Are there specific challenges for a keeper to get into a senior team; different challenges to outfield players?

It’s mainly to do with your mentality, like what was discussed before. As a goalkeeper, you kind of take a lot of the blame for yourself if you get a goal conceded against you, and you try and avoid ‘oh, it’s come through the attacking third, maybe we should have pressed here, maybe we weren’t tight enough in the midfield.’ But you always think ‘oh, it’s my fault, I’ve caused that goal.’ So I think being a keeper at a young age, you’ve got to realise to move on and learn from the mistakes. It might not have been your mistake, but if you learn from it, you can always communicate, going, ‘look, we need to get tighter, it’s what’s caused a previous goal, let’s get tighter.’ I think that’s mainly the only difference. Other than that, if you’re good enough to be in the squad, then you’re good enough to be there. Your age shouldn’t come into it, really. I think that’s what players nowadays, especially at youth age groups, there’s a lot last season that really took their opportunity and they’ve done amazing from it.

Earlier this year, you travelled with the England senior squad to the US and were part of training for the SheBelieves Cup. What do you remember about getting that call-up?

I remember it like it was yesterday, really. It was honestly incredible. I was at home packing, ready for a trip to Sunderland, and I just got a phone call off Phil (Neville), and it didn’t come up with his name or anything. I just answered it going ‘hello’ and he was like ‘Hi, this is Phil Neville’, and I’m a bit like ‘oh my goodness.’ When he told me that I was going, I did cry on the phone, I’m not even joking, I was so amazed. As soon as I finished the call, I called my brother. He was at uni, he was in a lecture, and I called him. He was saying that apparently everyone in the lecture just looked and stared at him because apparently he jumped up and screamed and all this lot. It was quite surreal, to be honest. I think I didn’t take a smile off my face the whole trip.

Hannah Hampton on England duty against Spain at the UEFA Women’s Under-19 Championship in 2019. (PA Images)

How unexpected was it? Was it something you hadn’t thought was on the cards at that point?

No, I don’t think so. My performances last year were nowhere near where I wanted them to be, so I got it in my head like, ‘look, it’s not this season, you know you can do a lot better.’ I think the coaches knew that because they’d seen me the whole time, like I’ve come through the whole age groups, but a lot of the times on 21 camp, (Neville) would pop down, and he would look at you and watch you training. I just never thought it would ever happen. I thought I’d have to wait another year, maybe two. I had just got a phone call out of nowhere really, so it was incredible.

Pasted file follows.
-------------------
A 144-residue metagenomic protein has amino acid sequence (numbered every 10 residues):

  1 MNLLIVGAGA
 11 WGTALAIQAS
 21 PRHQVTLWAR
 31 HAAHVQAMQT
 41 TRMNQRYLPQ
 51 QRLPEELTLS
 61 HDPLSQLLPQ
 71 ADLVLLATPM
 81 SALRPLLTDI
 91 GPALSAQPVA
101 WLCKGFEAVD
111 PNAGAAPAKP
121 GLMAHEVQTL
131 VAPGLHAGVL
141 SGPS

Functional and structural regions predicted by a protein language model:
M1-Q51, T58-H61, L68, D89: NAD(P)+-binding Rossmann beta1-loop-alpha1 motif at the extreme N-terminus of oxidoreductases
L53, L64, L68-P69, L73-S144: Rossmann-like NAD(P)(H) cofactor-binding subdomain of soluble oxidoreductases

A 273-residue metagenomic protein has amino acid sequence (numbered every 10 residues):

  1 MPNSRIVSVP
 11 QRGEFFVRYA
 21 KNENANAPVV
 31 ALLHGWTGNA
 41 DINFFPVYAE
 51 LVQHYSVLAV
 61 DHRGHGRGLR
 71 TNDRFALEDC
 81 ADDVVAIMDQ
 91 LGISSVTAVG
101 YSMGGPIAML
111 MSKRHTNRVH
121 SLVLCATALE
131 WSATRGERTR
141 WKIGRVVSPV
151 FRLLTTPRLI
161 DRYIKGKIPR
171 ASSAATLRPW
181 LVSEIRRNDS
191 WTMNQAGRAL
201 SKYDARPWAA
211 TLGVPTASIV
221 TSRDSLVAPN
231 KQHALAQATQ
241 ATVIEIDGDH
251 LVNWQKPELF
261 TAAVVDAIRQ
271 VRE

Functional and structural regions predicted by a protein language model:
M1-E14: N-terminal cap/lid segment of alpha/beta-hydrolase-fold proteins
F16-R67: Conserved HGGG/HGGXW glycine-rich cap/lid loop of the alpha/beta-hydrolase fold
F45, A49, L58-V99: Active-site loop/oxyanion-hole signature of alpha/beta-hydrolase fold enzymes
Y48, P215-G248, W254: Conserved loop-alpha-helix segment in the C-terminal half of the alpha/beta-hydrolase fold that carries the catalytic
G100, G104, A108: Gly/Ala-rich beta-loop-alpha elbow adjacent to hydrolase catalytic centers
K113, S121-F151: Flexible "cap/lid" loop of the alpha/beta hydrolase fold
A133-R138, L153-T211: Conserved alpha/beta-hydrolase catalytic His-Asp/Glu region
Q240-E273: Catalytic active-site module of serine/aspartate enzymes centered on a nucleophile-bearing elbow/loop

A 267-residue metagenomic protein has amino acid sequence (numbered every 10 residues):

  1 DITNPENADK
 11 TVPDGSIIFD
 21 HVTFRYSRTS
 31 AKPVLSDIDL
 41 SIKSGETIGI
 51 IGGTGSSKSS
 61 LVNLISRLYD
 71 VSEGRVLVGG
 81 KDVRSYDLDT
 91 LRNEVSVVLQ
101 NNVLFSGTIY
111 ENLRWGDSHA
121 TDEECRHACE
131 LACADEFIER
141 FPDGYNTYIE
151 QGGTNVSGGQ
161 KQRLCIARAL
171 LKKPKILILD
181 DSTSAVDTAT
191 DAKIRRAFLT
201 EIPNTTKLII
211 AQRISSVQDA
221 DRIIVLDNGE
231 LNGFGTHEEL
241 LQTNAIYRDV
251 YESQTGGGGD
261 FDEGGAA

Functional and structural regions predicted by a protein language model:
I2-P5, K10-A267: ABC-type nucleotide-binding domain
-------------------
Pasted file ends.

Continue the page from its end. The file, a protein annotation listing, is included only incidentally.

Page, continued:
That experience, training with top England keepers, how much did you learn?

Massive, loads, really. I think being around top-end players every single day on and off the pitch, you learn so much. It’s always going to be a valuable experience. There’s things that you didn’t realise you needed to do. They would come along and just help you out straight away and kind of like take you under their arm and just guide you around and show you the ropes, kind of thing. It’s quite weird being shown around by the likes of Carly Telford and Steph Houghton, for sure. I mean, I just got used to playing against them, let alone training with them. That was amazing, to be honest.

You’re still young, were some of them your idols?

Most of them, really, to be honest. It’s just one of those things where you’re like, ‘oh, imagine if I played for England one day.’ You’re there and you’re playing with them; it was surreal. I do remember looking up to Carly Telford so much, just the way she shows herself, against everything, really. She’s definitely someone that I was kind of fan-girling, not gonna lie! It was incredible. Honestly, it was amazing.

Back to your club career, Ann-Katrin Berger’s departure to Chelsea (in January 2019) opened up an opportunity for you at Birmingham. Were you even expecting to get that?

Not a chance. Stepping in at 16, nearly 17, I did not expect that one bit. I owe everything to (previous Blues boss) Marc (Skinner) and (goalkeeping coach) Tony (Elliott) for putting their trust and faith in me and believing in my ability more than I believed in myself. I think if I didn’t get the opportunity then, then I don’t even know where I would be. Would I still be moving clubs? Would I still be on the bench somewhere? Everything has a knock-on effect. Would I have gotten a call-up to England? So, I pretty much owe everything to Marc and Tony.

You’re now quite experienced, and strangely, one of the most established players in the dressing room, with the squad changes we’ve seen. Is it a bit of a strange scenario?

No, it is. We were discussing that a couple of weeks ago, to be honest, all of us. I think no matter how young you are, if you’ve got experiences from international, you’ve got experiences from other clubs that you feel like you can bring into the squad and can really help out, then you’ve got to voice your opinion. It doesn’t even matter if you’re 16 coming into the squad, or 28 who’s been at different clubs. You’ve got to do everything you can to help the team that you’re at, at the minute. Every single opinion from everyone, everyone takes into account and tries and changes the style if they need to.